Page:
Following the success of her first book series, University of Oklahoma associate professor Mary Anna Evans is set to nationally release the first in a new historical fiction book series June 7.

Evans’ new book, “The Physicists’ Daughter,” published by Sourcebooks Inc., follows Justine Byrne, 20, who has a Rosie the Riveter-type job in 1944 New Orleans. Raised and orphaned by physicist parents, Justine knows she is being lied to and uncovers a sabotage scheme at the factory where she works. She must use her unconventional upbringing to stop sabotage that could greatly impact the outcome of World War II.

“This book was a work of the heart,” Evans said about her new book, which will be available in print, audio and e-book wherever books are sold the day after D-Day.

Evans’ previous 13-book series was centered around archaeologist Faye Longchamp, who uncovers and solves mysteries in multiple states. The 12th book in that series, “Catacombs,” which was set in Oklahoma City, received the 2020 Oklahoma Book Award for Fiction.

Evans also has received the Benjamin Franklin Award, the Mississippi Author Award, three Florida Book Awards bronze medals and the 2018 Sisters in Crime Academic Research Grant.

A Mississippi native, Evans said she spent some time during her adult life in Gainesville, Florida, before moving to Norman for work.

She has a bachelor’s degree in engineering physics and a master’s in chemical engineering, as well as a Master of Fine Arts in creative writing from Rutgers University-Camden in New Jersey. She started teaching professional writing at OU in 2015.

Evans said she is almost finished with the second book in the new series, which will likely be released next summer.

She noted some traits that she admires about her new character.

“She is indomitable. You can’t keep her down. She had a very sheltered childhood, and then she had the worst blow ever when her parents were killed. and she has bounced back and she is still able to love and still able to rebuild a new life, and I admire that,” Evans said.

Both of her series have required a lot of historical research, including having friends knowledgeable in the related fields read the manuscripts for accuracy. For the new series, she had to research mid-20th century science and translate difficult concepts into layman’s terms.

Evans said she has always been a writer, but has only been published for about 20 years.

She’s received a lot of support in her book career from her family, including husband Tony Ain, a sister in Boston, a son in Orlando, a daughter in Phoenix and another in New York City.

Her father died before she became a published author, but Evans said he would have been proud. Her mother lived to see her first six books published and also toured some with her daughter.

“If anybody in my hometown did not know about my books, it was not my mother’s fault,” she said.

Growing up, she enjoyed reading everything, including Isaac Asimov, Robert A. Heinlein, the Nancy Drew mystery series, “Little Women,” “Charlotte’s Web,” William Faulkner and Virginia Woolf.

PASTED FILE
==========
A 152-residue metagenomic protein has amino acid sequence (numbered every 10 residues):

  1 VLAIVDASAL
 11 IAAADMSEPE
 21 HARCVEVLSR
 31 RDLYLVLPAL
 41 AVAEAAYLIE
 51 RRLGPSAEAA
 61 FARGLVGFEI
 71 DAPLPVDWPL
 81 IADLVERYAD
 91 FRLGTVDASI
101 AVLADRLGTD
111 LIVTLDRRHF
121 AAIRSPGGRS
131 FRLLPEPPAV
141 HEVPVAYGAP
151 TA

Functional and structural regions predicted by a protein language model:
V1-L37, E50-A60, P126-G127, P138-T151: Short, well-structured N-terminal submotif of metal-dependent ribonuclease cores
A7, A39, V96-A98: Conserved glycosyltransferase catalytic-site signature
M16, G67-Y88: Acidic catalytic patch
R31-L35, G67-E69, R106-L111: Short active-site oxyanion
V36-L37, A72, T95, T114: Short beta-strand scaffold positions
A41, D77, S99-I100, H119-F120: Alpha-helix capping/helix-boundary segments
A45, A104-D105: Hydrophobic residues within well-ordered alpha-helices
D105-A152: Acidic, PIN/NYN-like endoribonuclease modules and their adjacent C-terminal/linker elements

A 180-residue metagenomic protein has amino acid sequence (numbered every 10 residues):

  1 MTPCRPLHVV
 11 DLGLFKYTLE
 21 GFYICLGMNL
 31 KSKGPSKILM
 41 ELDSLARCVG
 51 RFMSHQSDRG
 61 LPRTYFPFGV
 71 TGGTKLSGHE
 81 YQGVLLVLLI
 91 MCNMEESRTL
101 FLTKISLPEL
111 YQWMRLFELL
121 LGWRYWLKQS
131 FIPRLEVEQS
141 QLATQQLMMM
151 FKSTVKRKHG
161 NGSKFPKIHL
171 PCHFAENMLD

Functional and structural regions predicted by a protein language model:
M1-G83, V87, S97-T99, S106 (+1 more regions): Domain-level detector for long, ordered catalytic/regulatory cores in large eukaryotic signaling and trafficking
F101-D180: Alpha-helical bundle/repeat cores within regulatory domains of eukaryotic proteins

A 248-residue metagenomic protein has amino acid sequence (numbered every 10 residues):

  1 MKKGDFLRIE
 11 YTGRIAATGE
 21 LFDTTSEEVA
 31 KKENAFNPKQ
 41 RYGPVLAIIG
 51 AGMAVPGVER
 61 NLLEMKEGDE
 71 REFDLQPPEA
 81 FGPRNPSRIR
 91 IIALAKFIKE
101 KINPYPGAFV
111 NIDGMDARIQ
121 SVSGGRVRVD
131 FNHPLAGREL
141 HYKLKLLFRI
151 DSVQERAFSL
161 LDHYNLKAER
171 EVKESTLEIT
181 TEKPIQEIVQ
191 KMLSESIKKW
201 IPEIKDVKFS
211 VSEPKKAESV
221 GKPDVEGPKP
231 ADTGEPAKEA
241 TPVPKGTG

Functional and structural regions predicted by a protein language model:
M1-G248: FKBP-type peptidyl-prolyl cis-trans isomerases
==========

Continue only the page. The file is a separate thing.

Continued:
Evans said she gained further inspiration from fourth-grade teacher Penny Kochtitzky, literary novelist Ellen Douglas — whose class she audited while in college — and professors Lauren Grodstein, Paul Lisicky and Richard Aregood while she was at Rutgers University-Camden.

Evans said she enjoys reading and writing fiction.

“It’s a very intimate work of art. You’re inviting the reader right into your own mind, or as a reader, you’re going right into the mind of someone else. and I think that’s what art does is communicate. That’s the way fiction does it,” she said.

Outside of writing and teaching, Evans enjoys playing piano, cooking, playing board games and spending time with her family.

Currently, Evans has been reading the entire works of Agatha Christie and working on “The Bloomsbury Handbook to Agatha Christie,” which is set for release in September. She also has read some friends’ works, including “For Those Who are Lost” by Julia Bryan Thomas and “Prize for the Fire” by Rilla Askew, which are both historical fiction novels.

Evans said her work at OU is a nice complement to her writing life, because it gets her out among people and students and uses another part of her brain and personality.

“I think both parts of my career help me be better at the other one,” she said.

She has also received support from her students and colleagues, including Ralph Beliveau, Deborah Chester, Gaylord College of Journalism and Mass Communication Dean Ed Kelley and Mel Odom.

During her classes, Evans said she walks students through the writing process, which includes writing a proposal before a manuscript is written and submitted. She requires her students to submit their work for publication so they can gain experience in the field.

Her most frequent writing tip is “make them feel something.”

“Your reader will go with you a lot of places if they’re emotionally engaged,” Evans said.

Evans will appear at a local book signing with Thomas at 7 p.m. June 25 at Full Circle Books, 50 Penn Place, 1900 NW Expressway in Oklahoma City.

Additionally, she will appear in three Zoom events this month, including the following:

• The Poisoned Pen Bookstore, 3 p.m. June 4 at bit.ly/3wLGpci

• Book Carnival, 3 p.m. June 7 at bit.ly/3LPsmbd

• Scrawl Books, 6 p.m. June 15 at scrawlbooks.com/event/2022-06

For more information, residents can visit maryannaevans.com or follow Evans @maryannaevans on Twitter, maryannaevans on Instagram and facebook.com/MaryAnnaEvansAuthor on Facebook.

Those interested in buying “The Physicians’ Daughter” can find a local bookstore at bookshop.org.

Jamie Berry covers general, police and court news for The Transcript. Reach her at jberry@normantranscript.com, 366-3532 or @JamieStitches13.

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